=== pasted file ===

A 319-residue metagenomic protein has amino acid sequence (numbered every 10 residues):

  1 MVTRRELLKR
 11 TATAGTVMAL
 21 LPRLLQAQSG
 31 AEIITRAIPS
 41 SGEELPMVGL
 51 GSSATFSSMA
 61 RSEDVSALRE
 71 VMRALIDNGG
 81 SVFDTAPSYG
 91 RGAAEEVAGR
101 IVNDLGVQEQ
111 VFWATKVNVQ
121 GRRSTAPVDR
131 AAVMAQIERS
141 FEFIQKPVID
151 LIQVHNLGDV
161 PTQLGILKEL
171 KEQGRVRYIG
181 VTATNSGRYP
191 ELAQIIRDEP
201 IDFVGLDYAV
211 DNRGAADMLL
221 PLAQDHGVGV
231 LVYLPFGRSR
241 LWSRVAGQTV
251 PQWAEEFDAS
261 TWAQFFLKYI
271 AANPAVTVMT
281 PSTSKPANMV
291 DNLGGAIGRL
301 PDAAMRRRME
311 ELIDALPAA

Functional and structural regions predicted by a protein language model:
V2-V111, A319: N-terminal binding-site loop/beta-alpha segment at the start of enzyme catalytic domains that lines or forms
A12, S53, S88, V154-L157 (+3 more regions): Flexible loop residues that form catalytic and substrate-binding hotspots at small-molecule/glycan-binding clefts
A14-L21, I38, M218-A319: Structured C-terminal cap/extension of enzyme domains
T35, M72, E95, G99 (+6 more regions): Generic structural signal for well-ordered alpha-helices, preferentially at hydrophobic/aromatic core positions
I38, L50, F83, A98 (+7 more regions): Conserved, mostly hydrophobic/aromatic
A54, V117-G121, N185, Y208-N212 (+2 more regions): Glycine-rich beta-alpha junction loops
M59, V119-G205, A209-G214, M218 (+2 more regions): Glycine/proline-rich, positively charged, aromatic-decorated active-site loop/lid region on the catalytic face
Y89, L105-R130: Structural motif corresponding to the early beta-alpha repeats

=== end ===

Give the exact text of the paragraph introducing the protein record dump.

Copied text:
A 319-residue metagenomic protein has amino acid sequence (numbered every 10 residues):